Farmers and others hoping to save a key source of independent agri-environmental research must make their views known quickly, according to a leading agricultural wildlife specialist.
Marek Nowakowski, of the Farmed Environment Company, believes too few people in the industry are aware of the extent of proposed cuts to the Centre for Ecology and Hydrology.
Consultation on plans to close four CEH sites including Monks Wood in Cambs, announced on 6 December 2005, ends on 15 February.
The proposals, which could lead to the loss of up to 40% of CEH staff working on biodiversity, will critically undermine the future of key experiments just when they are most needed, Mr Nowakowski said.
“Agriculture is now ‘green’, and more than ever farmers need genuine applied practical research not carrying the baggage of feathers and bunnies.”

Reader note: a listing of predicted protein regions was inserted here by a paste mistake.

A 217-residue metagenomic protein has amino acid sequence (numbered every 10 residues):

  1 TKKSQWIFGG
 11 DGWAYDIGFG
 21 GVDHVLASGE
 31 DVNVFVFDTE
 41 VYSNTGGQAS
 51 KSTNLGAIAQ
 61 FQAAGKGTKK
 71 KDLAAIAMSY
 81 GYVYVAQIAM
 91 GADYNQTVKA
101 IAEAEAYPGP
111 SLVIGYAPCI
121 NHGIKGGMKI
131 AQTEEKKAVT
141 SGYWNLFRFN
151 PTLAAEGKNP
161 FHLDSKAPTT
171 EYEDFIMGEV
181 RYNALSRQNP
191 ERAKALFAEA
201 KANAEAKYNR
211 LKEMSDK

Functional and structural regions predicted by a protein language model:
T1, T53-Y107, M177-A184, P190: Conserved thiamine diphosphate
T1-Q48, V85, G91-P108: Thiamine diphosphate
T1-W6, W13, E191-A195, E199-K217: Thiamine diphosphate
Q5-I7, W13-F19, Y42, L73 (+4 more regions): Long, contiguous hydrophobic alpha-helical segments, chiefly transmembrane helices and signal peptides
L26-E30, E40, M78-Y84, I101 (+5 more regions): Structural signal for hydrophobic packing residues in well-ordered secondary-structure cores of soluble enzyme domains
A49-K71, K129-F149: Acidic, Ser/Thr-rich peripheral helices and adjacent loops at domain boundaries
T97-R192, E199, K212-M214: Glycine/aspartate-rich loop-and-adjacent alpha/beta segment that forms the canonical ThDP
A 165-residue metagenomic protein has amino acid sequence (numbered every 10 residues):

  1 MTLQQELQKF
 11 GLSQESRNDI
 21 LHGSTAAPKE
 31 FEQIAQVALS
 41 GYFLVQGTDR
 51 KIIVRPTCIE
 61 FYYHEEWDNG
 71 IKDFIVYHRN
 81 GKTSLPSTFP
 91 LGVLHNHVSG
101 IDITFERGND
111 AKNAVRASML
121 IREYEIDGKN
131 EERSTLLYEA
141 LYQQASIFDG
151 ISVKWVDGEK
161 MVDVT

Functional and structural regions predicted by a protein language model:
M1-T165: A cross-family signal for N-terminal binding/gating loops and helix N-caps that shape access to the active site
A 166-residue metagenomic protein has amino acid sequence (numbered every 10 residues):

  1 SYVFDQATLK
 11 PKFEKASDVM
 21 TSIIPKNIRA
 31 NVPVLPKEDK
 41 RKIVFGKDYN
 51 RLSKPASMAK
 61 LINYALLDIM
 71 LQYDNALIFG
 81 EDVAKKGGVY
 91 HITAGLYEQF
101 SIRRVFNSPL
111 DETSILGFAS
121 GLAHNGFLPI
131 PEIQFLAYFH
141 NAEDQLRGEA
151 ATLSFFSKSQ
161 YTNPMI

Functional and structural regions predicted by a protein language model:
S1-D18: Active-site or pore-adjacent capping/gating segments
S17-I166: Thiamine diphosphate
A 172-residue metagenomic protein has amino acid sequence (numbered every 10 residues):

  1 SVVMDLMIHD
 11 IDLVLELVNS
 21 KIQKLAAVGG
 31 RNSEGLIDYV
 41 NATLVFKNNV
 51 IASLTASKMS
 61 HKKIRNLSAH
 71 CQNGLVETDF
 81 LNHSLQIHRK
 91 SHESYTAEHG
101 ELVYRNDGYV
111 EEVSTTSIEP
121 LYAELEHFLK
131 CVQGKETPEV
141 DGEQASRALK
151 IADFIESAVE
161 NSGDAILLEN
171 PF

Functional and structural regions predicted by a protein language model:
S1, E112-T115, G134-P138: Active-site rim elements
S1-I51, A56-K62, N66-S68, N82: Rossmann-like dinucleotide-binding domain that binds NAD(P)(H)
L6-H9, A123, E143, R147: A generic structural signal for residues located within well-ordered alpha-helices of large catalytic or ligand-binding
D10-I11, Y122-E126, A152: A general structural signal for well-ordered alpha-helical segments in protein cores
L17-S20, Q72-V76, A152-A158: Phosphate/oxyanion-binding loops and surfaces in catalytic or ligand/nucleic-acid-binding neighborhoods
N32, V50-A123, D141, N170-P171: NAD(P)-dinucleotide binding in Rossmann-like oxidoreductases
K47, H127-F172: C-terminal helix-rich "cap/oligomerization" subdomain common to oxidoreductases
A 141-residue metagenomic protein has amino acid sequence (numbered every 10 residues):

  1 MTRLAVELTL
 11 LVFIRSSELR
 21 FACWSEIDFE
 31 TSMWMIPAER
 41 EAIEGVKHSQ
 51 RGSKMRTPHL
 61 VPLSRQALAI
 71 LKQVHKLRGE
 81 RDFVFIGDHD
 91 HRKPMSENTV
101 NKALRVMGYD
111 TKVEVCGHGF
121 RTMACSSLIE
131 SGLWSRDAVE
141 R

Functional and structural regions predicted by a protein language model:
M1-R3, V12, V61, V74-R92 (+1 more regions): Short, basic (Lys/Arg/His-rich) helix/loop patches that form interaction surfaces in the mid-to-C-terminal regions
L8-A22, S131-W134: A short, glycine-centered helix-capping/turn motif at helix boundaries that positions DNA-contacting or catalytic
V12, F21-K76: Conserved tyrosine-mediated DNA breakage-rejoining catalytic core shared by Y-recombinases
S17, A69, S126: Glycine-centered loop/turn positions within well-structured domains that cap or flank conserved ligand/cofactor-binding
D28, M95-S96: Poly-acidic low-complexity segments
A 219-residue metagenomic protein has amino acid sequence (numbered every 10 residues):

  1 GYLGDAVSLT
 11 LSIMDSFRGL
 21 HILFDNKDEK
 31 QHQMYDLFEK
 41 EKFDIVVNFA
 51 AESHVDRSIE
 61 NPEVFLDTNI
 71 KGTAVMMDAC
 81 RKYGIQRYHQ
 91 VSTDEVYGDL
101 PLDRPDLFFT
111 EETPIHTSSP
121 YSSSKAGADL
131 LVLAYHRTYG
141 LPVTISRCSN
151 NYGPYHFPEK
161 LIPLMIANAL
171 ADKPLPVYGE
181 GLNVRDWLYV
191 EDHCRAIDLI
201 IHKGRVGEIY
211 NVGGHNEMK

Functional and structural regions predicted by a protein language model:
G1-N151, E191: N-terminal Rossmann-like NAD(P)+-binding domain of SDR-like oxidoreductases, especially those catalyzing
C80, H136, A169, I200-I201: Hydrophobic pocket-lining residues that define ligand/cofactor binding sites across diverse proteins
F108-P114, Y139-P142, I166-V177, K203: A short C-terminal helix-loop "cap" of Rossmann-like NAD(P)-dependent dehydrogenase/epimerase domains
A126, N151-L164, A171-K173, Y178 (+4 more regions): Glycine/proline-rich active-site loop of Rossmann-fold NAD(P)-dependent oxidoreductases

CEH is one of the few truly independent sources of information on the interactions between farming and the environment, he pointed out.
“It has national experts with no axes to grind and a huge wealth of experience.
Along with English Nature it holds the national data sets on GB biodiversity.”
The centre is closely involved in the BUZZ and SAFFIE field margin projects.
And it is still doing follow-up work on the Farm Scale Evaluations, said to be one of the largest ecological experiments ever undertaken and the biggest field study of GM crops in the world.
“We need the industry to start making a noise as the die is not yet cast,” said Mr Nowakowski.